My nickname was Ishmael for the first few months on a team. Being a new guy is an interesting experience and fun, just not for you.

You’ve all heard it. FNG – “Fucking New Guy.” That was me; it was you and if it wasn’t it will be. It’s not fun but, it’s not the worst, either. Often, in Special Forces when you first arrive at your team you’re hardly spoken to or acknowledged. I have a friend who wasn’t allowed to sit for the first six months. It can be brutal with nicknames, interrogatory questions that never actually end and being treated like an idiot, on purpose. But, you take it with a grain of salt and understand they’re testing you and having fun. Our team became pretty rough for almost anyone who just walked into the team room. But underneath that, we were just having a great time.

You’ve got so much to learn. The basics of shoot, move, and communicate, but with your team. As a new guy you have to listen to your teammates’ experiences. You have to understand the slightly different way they operate and do things. The new way to do things runs the gamut from administration functions to the more important tactics. After some time you go from zero to hero. You’ll eventually be the senior member of the company. You might be even find yourself telling soldiers how to behave as new detachment members themselves.

Some standard new team guy tasks are: cleaning the team room, buying beer for the team regularly, shred documents for the team, accept your new stupid nickname, and undergo some on-the-spot time to test your skills – often. Being a new guy isn’t fun, but there’s some freedom in the face that you’re learning. The best thing that can happen to you is to deploy to combat with your team after a little bit of time back in the rear. Back in the rear being here in the states, physically at your unit.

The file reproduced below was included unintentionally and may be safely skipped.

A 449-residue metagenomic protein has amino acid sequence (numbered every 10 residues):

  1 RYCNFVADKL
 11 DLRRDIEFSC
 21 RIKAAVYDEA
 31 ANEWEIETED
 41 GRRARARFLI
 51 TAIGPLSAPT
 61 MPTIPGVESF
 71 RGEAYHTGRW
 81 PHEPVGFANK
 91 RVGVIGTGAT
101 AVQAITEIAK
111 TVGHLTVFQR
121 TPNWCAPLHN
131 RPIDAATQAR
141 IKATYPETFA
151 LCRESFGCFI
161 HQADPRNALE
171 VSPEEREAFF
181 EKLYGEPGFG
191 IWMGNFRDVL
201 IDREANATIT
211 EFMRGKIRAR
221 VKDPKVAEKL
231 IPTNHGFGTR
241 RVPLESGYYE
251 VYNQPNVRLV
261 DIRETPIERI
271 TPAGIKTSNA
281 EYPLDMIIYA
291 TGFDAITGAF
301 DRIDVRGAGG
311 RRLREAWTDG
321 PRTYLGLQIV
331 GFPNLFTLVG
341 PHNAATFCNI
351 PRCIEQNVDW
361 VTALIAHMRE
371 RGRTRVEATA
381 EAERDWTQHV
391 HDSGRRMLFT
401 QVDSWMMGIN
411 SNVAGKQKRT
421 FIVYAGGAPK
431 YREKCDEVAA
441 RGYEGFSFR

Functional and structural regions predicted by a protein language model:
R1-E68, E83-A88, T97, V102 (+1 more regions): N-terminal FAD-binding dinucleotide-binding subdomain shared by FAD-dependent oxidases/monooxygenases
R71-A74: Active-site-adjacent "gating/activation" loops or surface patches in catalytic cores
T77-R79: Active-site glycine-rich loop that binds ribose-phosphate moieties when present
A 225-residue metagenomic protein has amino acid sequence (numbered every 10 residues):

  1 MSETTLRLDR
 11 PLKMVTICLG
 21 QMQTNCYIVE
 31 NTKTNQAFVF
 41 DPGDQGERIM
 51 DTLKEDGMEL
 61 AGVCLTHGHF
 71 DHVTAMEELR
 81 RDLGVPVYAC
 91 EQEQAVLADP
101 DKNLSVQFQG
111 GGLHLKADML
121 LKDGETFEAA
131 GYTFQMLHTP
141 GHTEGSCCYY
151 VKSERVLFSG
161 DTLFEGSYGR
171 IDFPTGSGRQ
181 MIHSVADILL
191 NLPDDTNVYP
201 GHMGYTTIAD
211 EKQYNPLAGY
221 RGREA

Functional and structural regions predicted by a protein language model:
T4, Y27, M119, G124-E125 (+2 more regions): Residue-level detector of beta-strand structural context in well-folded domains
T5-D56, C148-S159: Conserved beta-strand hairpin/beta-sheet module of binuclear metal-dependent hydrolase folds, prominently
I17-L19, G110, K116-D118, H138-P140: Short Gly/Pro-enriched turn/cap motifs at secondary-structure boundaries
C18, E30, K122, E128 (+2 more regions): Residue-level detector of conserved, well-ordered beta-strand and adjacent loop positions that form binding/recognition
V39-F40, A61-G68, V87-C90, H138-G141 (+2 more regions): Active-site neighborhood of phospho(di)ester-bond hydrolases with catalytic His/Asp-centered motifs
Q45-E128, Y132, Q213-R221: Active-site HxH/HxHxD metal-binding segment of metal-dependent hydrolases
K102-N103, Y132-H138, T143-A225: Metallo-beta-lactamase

While it’s tempting to haze and never let up on new guys, it’s the still the army and some professionalism is required. My team did a good job with me. But my name was Ishmael. There was a rumor, in jest, that I was Amish when I first arrived. It was because I lived out in a rural part of Kentucky with a friend of mine, another unit member. Somehow that got the twist and turned into me being Amish, and so it only made sense my name was Ishmael. That lasted for a good while, and after a short time I became “Ish.”

The nickname eventually subsided, probably by our first firefight and the start of the fighting season in Afghanistan, when I really connected with my team. I probably think about that deployment more often than any other. Your time spent on a team is something that will stay with you forever. Especially if it’s a good one that close-knit and competent. The team I arrived to was great and good at their jobs. In the end, I’m proud to have served with them and feel lucky.

Featured image courtesy of Fistful of Talent.